Boise State slacklining club balances work and play

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For some students at Boise State, slacking means more than procrastinating assignments in favor of sleeping in and watching TV. For members of Slackers at Boise State, a club formed four years ago, slacking means gracefully gliding across a long, flat piece of webbing stretched between two anchored points, often trees, having fun and making friends.

A fairly new sport, slacklining was born in the early 1980s in the Yosemite Valley when two climbers, Adam Grosowsky and Jeff Ellington, took a piece of webbing used for climbing and secured it between two trees. Similar to rope walking, this bouncier alternative has taken off world-wide as people walk further, hold yoga poses longer and perfect cooler tricks on the line every day.

The small community at Boise State mirrors this larger movement as the club improves their own skills on the line, while building community and interacting with new club members as well as curious passing students.

The description on their Orgsync page states club members are “building friendships and community” while “promoting balance in all aspects of our lives.”

There are currently a total of 33 Slackers  and the more active club members are a pretty tight knit group. When asked why he took up slacklining, biology major Jared Guerra didn’t hesitate to give an answer.

“For me it’s the fact that when you’re on the line, if you’re going to perform well, you really have to relax and kind of just let everything go for a little bit. It’s really great for relaxing,” Guerra said.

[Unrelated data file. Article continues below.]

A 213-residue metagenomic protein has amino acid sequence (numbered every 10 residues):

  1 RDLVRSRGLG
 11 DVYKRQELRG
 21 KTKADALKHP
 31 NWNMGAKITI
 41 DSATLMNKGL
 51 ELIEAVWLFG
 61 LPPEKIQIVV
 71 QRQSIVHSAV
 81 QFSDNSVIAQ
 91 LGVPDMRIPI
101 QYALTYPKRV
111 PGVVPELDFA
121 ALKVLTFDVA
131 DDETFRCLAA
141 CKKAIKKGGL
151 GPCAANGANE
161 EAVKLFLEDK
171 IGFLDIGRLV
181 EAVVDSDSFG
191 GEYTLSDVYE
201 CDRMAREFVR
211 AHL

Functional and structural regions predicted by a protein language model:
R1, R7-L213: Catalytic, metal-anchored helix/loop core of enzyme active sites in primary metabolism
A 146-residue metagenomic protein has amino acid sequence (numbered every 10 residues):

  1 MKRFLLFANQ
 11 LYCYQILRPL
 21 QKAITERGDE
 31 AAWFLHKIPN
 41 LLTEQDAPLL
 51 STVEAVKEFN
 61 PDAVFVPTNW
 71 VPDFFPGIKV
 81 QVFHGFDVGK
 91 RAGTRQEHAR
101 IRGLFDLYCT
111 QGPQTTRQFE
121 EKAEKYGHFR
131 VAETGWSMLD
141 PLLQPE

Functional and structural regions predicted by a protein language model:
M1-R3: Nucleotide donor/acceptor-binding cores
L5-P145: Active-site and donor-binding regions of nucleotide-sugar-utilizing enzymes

While watching these lighthearted students laugh and chat while getting some much needed fresh air, it’s not hard to see that this stress-relieving technique works. The Slackers can be often be found hanging out next to the Student Union Building while perfecting tricks and maneuvering across the line. These students joke around and try new things each time they meet up.

Photo by Axel Quartarone.

Despite the fun they have, the Slackers are more than just a group of college kids goofing around outside. The sport can be difficult to get the hang of, and club members encourage newcomers to just keep trying in order to improve.

“It’s a little harder to get that initial balance, but once you find that initial balance it’s really easy to keep progressing,” Guerra said.

Most club members were simply students passing by the club’s set up outside the SUB before being enticed to join in on the fun by the smiles, chill music and eye-catching tricks taking place among the trees.

Cody Barnes, an engineering and applied mathematics major, has been slacklining for the past four months.

Barnes voiced that, “progressing—getting over the fear of trying something new,” was the biggest challenge he has experienced while slacklining.

Walking across the wobbly webbing may have seemed daunting at first, but Barnes said it has not stopped him from improving and getting more confident in his skills. Barnes suggested that curious students should check out slacklining videos on Youtube to inspire learning within the sport.

“It’s an addicting sport once people try,” Barnes said.

New slacker and computer science major, Tamoy Fuller said she and her friends “basically just kind of walked by and said ‘that looks pretty cool.’ People were doing flips and stuff so we came over and we’ve been coming back, hanging out, trying.”

The Slackers said newcomers are welcome to the crew, and talents within the club range from flipping on the line to barely standing up long enough to take a step. Club members encourage students of all ages and disciplines to stop by and step onto the line to try something new.

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